Malcolm : Well, moving on to a little more mundane subject, Gavin, I am curious about the wide range of Belgian linen canvases that you offer. Winsen’s is the only place I’ve been able to manage to access so many different types of Belgian linen. What is so special about it compared to the regular cotton range?
Gavin : Belgian linens, most artists would recognize the name. In fact, if you give them a linen to paint on and you can just see how they love it. Their eyes light up. You would have experienced this for yourself with your massive amount of experience. It just paints beautifully. The way the paint takes onto the canvas, the regularity of the weave. There is something very organic about a linen. It carries a history that is trusted, this is going back to the time of the old masters when they worked on it. It is a beautiful material. It’s got a lovely color. What’s nice today is that we’ve got a very wide range of linens; the density of the weave, the roughness, the preparation type. You can be very specific about what you would like to paint on and invariably there will be a linen to suit your needs. It is a big range and the sample books that I get out of Belgium are testament to this. I have actually had the opportunity to go and visit the factories in Belgium and see how they prepare the canvas. It’s interesting for me that it is not as mechanized as I thought it would be. They are still doing a lot of the sizing and priming by hand, drying, still using the same materials they were using a few decades back. It is lovely material. Having said that, the cotton duck and polyester cloth, two local cloths, do the job very well. In fact, most artists are still working on cotton. It’s a very versatile cloth. I must say, if I am to be critical of the whole product range, I tend to gravitate towards the polyester. Just from the tests that I have been doing in the factory and what I’ve seen other artists do with it, it seems to be the most stable out of all the cloths. It doesn’t suffer from getting slack or having any of the problems that cotton, or even linen, has like possible mildew or bacteria, not that that happens often. It is nice to know that we have such a variety of materials to work with, the linens, the cotton and polyester.
Malcolm : That is a nice balance between the modern materials or if you want to have something that is a bit more traditional or a bit more romantic, I suppose, then you can paint on the same stuff that the old masters used.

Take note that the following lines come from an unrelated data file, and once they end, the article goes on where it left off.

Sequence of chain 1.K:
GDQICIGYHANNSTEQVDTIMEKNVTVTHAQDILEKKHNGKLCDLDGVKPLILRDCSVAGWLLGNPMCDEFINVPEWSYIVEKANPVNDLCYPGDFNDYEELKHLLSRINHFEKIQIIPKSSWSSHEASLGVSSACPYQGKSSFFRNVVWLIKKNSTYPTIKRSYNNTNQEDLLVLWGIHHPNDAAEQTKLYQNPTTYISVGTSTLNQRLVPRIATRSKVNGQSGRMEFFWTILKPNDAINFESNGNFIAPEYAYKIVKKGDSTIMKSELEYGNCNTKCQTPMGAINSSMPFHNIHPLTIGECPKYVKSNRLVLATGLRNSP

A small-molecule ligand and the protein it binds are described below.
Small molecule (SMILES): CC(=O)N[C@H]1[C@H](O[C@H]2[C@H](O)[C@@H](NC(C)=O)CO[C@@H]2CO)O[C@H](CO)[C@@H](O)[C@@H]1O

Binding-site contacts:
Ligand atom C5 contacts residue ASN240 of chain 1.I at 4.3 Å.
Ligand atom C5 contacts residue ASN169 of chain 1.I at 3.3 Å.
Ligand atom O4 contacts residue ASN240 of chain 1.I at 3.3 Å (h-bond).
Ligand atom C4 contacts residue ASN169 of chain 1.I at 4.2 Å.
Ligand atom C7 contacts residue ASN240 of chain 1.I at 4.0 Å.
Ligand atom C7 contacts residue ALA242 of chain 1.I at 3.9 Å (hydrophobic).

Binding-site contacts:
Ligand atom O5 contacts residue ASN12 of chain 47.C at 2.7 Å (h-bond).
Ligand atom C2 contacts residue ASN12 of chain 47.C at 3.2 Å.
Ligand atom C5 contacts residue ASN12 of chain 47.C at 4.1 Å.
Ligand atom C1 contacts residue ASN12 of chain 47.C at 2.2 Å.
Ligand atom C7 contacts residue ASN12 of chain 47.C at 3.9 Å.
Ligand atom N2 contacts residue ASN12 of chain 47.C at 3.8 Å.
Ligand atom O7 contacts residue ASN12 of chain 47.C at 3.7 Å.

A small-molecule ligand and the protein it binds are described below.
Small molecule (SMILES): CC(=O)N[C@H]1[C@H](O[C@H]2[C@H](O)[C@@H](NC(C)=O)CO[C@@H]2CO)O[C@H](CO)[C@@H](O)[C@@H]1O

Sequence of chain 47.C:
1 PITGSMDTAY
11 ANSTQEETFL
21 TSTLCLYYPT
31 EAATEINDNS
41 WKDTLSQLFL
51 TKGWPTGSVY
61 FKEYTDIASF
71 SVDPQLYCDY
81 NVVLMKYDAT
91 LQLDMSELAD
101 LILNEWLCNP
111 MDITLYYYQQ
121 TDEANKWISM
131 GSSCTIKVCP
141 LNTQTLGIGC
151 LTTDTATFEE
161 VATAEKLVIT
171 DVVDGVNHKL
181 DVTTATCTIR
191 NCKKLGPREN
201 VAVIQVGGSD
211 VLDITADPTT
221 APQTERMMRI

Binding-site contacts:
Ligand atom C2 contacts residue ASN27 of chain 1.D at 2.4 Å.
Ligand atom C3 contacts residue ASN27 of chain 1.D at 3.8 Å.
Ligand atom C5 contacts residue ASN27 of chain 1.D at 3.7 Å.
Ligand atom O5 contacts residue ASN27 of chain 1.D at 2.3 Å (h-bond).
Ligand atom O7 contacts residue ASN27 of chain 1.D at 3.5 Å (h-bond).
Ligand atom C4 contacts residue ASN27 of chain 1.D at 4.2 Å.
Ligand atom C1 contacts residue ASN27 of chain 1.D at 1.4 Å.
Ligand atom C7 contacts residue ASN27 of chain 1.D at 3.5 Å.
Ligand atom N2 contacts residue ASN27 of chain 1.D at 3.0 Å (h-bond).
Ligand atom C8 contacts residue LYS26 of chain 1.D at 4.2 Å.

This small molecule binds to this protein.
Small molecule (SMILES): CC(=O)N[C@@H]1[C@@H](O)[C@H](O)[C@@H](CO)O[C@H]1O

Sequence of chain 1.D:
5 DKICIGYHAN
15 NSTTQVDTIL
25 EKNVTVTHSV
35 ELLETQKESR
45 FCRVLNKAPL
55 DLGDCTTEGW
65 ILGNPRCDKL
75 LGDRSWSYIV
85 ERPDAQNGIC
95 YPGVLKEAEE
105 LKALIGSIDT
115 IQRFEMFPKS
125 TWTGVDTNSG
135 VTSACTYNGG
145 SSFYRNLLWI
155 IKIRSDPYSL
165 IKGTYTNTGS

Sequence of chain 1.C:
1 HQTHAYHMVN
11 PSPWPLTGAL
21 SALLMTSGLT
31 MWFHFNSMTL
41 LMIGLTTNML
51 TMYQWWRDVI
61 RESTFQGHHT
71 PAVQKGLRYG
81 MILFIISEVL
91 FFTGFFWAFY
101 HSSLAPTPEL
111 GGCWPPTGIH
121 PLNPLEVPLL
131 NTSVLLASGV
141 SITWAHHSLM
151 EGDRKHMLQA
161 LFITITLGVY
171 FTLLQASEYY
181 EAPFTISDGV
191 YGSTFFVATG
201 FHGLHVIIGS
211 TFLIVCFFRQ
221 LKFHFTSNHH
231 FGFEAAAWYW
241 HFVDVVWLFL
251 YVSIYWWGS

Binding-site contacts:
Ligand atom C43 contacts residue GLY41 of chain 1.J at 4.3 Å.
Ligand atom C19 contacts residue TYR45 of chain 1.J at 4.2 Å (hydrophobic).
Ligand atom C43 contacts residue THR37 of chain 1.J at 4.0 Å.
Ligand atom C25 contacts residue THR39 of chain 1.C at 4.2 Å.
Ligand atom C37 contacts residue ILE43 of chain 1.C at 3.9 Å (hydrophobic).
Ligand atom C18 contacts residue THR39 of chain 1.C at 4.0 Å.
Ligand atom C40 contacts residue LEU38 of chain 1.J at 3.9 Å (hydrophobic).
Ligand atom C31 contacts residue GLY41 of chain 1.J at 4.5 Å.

Gavin : The linens are unfortunately expensive and that’s why, as you say, it is nice to have that range if you want to work on local cloths, that you’ve still got a good material.
Malcolm : Looking on your website, I’m seeing some amazing canvas creations, obviously some interesting commissions you’ve had over the years. There are some massive canvases as well. What is the largest canvas you’ve had to deal with?
Gavin : We had to make a very large one, this year in fact, which is quite recent. There is an artist, Lionel Smit, down in the Western Cape. He wanted to see how big we could actually go – one of those open-ended questions. The timing was actually quite good, because we had just developed an aluminium profile that we were still experimenting with and I thought the aluminium would be quite a good product to use for making a very large canvas. Wood just wouldn’t have the strength. It was a pilot project and we were limited to the width of the canvas, which was 3 metres. The final size that we came up with was 2.8 x 6 metres. It might be difficult to imagine how big that is, but it’s big. I’d say it’s probably the size of a double garage door, if not bigger. When we had this thing standing upright, I thought, “This is big” and then the next problem was how we were going to transport this massive canvas. It just so happened that the largest flatbed truck we could hire was just over 6 meters so this thing managed to get into the back with the doors only just closing. And it made it all the way down to the Western Cape in one piece. In fact, I had the opportunity to see the canvas yesterday afternoon (I’m down here at the moment) and it’s still perfectly dead-straight, which is the wonderful thing about using aluminium. It was a fun project and it’s nice to see what is possible.
Malcolm : It would be great to see the final result. I hope you get a picture of that.
Gavin : Yes, I hope so too. I think he’s going to end up using a lot of paint to cover it.
Malcolm : Definitely. Lot’s of paint and a big brush.